All your bidet seat questions, answered

Bidets are often the butt of the joke (a la Crocodile Dundee), but that allows us to skip over the opposite-of-dirty details when it comes to these glorious butt fountains. There shouldn’t be any smear fear, because we’re here to answer all of your burning booty questions.

“What is a bidet for?”

Let’s start with the bidet basics. Bidets are used to clean your butt with water after you poop. While traditional bidets are separate from your toilet, require extra plumbing and are super pooper expensive, modern bidets attach to any standard toilet in minutes. The cleansing spray from a bidet can also be used to clean your other nether regions — especially for postpartum women or for use after sex.

“Are there any health benefits of using a bidet?”

Unlike chocolate cake, irrigating your bottom makes you feel good *and* is good for you. Take gastroenterologist Partha Nandi’s word for it, quoted in VICE: “While the use of toilet paper does not ensure cleanliness in the restroom, bidets can prevent UTIs by offering a refreshing and sanitary way to remove bacteria and ensure the spread of bacteria does not occur.” The bacteria that would normally be stuck to your butt post-poop after wiping with paper could make make its way to your urethra, causing a urinary tract infection. Bidets also can prevent and alleviate hemorrhoids and yeast infections, which are common conditions in the United States, according to gastroenterologist Dr. John Cluley: “So, rather than smear [poop] all around, why not wash it gently with some water and then just dab it dry? I think it’s great for folks with hemorrhoids… And quite honestly it just helps you feel better.”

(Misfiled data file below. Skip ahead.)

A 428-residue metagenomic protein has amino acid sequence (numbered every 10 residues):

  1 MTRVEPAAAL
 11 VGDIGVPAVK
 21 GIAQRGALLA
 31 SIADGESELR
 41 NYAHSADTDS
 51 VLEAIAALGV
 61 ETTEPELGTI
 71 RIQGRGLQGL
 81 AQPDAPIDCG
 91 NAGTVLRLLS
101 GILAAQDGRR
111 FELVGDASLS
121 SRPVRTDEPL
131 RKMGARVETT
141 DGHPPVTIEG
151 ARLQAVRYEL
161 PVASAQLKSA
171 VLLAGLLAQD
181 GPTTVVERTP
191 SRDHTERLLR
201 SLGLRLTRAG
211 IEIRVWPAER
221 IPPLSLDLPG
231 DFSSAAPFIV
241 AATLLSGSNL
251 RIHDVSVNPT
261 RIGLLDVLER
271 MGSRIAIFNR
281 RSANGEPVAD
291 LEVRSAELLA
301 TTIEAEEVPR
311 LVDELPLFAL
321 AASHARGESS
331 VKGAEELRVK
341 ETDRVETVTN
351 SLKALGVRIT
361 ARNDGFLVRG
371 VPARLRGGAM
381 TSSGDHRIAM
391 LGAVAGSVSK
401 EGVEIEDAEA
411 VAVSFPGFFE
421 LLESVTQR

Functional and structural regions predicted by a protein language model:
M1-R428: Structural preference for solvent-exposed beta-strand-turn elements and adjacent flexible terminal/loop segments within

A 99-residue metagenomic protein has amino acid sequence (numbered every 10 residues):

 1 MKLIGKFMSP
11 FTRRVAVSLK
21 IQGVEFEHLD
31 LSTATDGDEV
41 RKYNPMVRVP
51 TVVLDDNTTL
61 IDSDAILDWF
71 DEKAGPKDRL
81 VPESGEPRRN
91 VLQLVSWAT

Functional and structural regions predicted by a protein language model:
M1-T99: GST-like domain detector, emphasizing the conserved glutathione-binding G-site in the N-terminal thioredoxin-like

“Aren’t bidets only for women? Who uses a bidet?”

Contrary to poopular belief, bidets aren’t biassed towards any gender or genital-type. If you’re someone who wants your nether regions to be as clean as a whistle, then a bidet is for you. Washing with water prevents and alleviates bum stank and health complications that both men and women get, so naturally both men and women should use them. No defecation discrimination, here!

“How are you supposed to dry after using a bidet?”

If your booty is too busy to hang around for a few minutes to air dry, you can pat dry with a tiny bit of toilet paper (you’ll reduce your toilet paper usage, which will save £££ and 🌎) or a reusable towel if you’re an advanced pooper. 

“Doesn’t using a bidet make you gay?”

Nothing makes you gay except being attracted to the same gender you identify with. While bidets are ~magical~ as the Aguamenti spell in Harry potter (that’s the water spell), they are not powerful enough to change your sexual identity.

“What is the difference between a bidet seat, bidet attachment and a bidet hose?”

Bidet seats replace your existing toilet set and include the bidet device. Bidet seats are typically more expensive than bidet attachments or bidet hoses, and require more installation steps and know-how. They also likely require electricity for use because many models have removable remotes (and you thought losing your TV remote was bad).

Bidet hoses are devices that look very… shall we say… industrial? Hose-type bidets are metal, and attach to your existing water supply like bidet attachments, often requiring you to manually hold the spray under your nether regions to clean. Other bidet hoses hook onto your toilet, and you use a lever to turn it on and move it manually.


“Won’t poop spray everywhere? Like, this doesn’t follow the front-to-back rule….”

Using Hygieya bidet seats isn’t messy like one of those water fountains children frolic in during the summer. It’s a precise, concentrated spray of water right on your butt (or wherever the nozzle angle is aimed!). Many women are apprehensive when adopting the bidet, because they are told to wipe from front-to-back when “cleaning” with paper. But, this is taught to avoid bacteria being spread to the urethra which causes UTIs. Washing with water prevents UTIs because it actually washes away the bacteria, rather than spreading it around. “Any trivial amount of bacteria the urethra is exposed to as a result of using a bidet is far outweighed by the improved hygiene you have by using the bidet in the first place,” says Dr. John Cluley